What was the first step? The letter (email actually) that went out to invite participants to apply to come was unlike a typical one. Firstly it asked people to come only if they were really enthusiastic and ready to share their interest and create further excitement with others. Places were not limited to a few per organisation, which was normal, with the expectation of director level attendance. So secondly, in those days before social media, those who received the letter were asked to pass it on to others who might be interested, whatever their role. Thirdly, as the ‘price’ of entry those registering were asked to note their offers and requests on a registration form: they had to clearly state what they wanted to get (learn) and give (as ideas to share in the coffee queue or a table top discussion or a poster presentation).

The result? Over 650 applied. Fortunately we had to stop there as we had just bust the capacity for the venue, as usually configured. We didn’t even send one chasing up invite – again the norm for that sector at that time.

So, we then shifted gear to discovering a way to make it work, and came up with a format I still call Exchange. We focused on answering a question: “What if we could redesign the traditional conference: taking out the boring bits and the need for everyone to sit together at the same time?”

The Exchange method involves
a) A blend of more familiar conference formats: Open Space, trade fair and academic conference
b) Ensuring things are creatively captured – with artists, video – so those not there (and no one can attend everything), can get a sense of the whole, the proceedings.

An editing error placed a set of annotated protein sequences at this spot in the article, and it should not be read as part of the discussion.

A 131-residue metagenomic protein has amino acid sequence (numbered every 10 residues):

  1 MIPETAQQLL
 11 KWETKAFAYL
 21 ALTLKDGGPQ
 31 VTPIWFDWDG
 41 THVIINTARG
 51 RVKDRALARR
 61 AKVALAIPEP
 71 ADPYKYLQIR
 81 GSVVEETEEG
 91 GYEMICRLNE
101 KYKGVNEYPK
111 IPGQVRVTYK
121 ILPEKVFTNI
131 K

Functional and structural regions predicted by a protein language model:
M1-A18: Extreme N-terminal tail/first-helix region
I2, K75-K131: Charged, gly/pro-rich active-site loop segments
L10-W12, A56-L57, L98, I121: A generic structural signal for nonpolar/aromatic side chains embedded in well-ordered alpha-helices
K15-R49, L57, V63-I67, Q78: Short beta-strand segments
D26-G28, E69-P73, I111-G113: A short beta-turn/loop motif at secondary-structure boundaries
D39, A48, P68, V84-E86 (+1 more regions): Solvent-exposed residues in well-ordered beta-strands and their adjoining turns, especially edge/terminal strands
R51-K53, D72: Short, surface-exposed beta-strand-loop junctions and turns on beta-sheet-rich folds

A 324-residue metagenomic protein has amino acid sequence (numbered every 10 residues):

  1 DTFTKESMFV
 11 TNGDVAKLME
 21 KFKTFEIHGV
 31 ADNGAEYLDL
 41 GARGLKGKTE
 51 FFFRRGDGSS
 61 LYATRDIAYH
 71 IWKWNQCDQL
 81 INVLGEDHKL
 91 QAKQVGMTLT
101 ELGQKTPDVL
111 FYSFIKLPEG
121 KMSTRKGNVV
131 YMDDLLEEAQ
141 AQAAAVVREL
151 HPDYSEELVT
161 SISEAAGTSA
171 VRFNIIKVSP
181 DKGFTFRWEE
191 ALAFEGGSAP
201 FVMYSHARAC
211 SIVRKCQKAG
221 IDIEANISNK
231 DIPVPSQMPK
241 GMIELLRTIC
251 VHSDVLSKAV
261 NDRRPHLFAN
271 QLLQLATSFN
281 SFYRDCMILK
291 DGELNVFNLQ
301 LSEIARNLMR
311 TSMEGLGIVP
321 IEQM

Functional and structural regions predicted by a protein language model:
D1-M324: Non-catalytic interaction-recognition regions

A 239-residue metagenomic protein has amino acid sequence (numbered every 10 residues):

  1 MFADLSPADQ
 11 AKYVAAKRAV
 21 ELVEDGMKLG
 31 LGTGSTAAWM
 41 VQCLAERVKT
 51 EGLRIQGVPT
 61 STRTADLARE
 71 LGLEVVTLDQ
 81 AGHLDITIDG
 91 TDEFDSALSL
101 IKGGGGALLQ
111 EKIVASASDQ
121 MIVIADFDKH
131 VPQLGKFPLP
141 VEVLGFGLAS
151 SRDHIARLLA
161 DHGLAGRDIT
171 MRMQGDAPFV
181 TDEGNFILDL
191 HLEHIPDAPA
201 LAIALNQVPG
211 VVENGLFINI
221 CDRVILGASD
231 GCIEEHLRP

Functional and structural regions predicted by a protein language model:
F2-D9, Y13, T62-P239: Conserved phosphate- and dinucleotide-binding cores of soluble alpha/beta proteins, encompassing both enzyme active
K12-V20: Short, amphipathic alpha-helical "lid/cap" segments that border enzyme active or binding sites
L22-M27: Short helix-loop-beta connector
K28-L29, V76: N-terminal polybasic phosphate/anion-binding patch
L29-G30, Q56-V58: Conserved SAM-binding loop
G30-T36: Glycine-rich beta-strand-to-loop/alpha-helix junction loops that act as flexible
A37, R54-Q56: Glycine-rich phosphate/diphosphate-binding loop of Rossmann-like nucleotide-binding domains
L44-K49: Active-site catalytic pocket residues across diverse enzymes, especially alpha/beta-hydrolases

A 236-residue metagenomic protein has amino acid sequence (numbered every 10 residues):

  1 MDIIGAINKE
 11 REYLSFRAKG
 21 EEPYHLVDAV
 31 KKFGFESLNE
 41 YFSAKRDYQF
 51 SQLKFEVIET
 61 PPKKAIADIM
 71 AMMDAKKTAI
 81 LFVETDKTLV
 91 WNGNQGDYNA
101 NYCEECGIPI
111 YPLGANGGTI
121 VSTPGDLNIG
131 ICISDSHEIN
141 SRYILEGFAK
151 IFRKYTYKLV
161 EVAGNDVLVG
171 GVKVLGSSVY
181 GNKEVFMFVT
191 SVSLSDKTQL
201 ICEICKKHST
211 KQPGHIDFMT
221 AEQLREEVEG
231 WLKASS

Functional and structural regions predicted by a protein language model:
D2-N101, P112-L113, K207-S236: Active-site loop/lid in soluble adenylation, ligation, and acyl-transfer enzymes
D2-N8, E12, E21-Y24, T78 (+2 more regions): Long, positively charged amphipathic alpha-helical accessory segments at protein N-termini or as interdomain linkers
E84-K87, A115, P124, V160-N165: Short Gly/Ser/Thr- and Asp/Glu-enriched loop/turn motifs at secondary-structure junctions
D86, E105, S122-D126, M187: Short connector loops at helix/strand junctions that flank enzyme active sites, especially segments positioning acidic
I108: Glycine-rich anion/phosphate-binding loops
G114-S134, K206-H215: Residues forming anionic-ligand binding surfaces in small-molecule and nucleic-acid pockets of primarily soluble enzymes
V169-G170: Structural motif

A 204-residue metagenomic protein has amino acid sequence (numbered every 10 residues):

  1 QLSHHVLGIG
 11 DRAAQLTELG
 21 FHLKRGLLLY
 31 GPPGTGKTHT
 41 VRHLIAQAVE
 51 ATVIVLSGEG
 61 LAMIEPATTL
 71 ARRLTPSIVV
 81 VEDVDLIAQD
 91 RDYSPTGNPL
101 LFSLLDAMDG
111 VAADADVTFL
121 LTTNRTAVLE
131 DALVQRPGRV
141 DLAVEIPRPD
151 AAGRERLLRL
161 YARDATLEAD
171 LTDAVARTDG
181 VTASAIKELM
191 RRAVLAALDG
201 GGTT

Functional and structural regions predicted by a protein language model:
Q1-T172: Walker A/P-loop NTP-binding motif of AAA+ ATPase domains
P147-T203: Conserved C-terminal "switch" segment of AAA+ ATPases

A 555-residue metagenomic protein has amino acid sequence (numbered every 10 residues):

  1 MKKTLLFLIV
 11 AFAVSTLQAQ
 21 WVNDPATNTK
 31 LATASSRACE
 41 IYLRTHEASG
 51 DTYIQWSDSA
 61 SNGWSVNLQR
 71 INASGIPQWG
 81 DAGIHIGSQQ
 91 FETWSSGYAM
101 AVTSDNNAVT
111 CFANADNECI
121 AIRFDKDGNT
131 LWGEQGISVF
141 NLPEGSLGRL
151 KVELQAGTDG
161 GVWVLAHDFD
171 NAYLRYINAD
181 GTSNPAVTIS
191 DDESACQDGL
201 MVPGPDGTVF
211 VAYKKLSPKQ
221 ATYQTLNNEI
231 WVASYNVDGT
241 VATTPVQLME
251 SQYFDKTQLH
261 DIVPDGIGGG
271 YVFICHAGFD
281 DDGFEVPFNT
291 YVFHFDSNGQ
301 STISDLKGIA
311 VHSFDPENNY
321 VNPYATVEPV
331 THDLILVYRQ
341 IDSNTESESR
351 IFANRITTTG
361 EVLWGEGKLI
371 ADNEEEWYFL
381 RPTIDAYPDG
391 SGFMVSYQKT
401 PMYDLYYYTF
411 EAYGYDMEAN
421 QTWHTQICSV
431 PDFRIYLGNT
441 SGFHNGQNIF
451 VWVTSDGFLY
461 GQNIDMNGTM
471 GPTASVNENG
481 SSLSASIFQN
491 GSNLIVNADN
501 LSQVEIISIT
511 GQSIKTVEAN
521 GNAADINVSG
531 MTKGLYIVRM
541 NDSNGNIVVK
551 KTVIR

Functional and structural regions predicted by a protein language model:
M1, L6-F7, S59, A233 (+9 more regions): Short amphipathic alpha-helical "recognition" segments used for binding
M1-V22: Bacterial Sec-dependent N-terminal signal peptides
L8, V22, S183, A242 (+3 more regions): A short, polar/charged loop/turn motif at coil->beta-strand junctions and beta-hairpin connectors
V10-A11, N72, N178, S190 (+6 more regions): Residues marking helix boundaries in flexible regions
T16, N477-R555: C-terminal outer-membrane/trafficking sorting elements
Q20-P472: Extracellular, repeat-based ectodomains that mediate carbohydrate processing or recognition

c) Making use of music and media to create the right mood –including humour.
d) Promoting responsibility for finding your way – making good choices about what to go to, and how long to stay…so the meeting is self-organising within a clear framework and set of written briefings.
e) Simplifying catering – going continuous, brown bag…
f) Using overflow spaces if necessary – a barn and a marquee in this instance (sometimes linked by video)
g) And largely designing out plenary sessions (a couple of optional ‘magazine style’ fringe sessions in the round where most came, gathered round, sat on the floor)

I am happy to share the photos and video from this event – still quite moving getting on for 15 years later.

Subsequent innovations over the other Exchange events I helped with over the next 5+ years led to
1) Electronic systems to register, share ideas and pick and mix your own agenda.
2) Café sessions as an option – world, knowledge.
3) TED style punchy presentations (in the days before TED!).
4) Innovation with voting methods.
5) Motivational inputs with speakers, actors, music.
6) Introductory and ‘Masterclass’ level training – plus learning sets, co-consultancy
7) Visits and ‘raids’ to near by places.
8) Use of the emerging technologies and social media to link in colleagues and site remotely.

Whilst these days the technology for this sort of process is getting easier (especially with Twitter etc), all of these improvements arose from engagement with a classic design team. There are other things that more recent ‘exchange’ conversation with design groups are raising: how to add in a simulation or some of the ideas from this resource.

So the key for success?
a) Inviting passion, questions and contribution in those coming.
b) A Design Team to imagine what might be and to challenge assumptions – iterating and developing the ideas as they go
c) A bespoke approach – cherry picking the best and most useful of other tools and methods.

Fundamentally, the overall lesson in the success of this story is the innovation that invented a new format. And at the heart of this innovation was being deeply curious about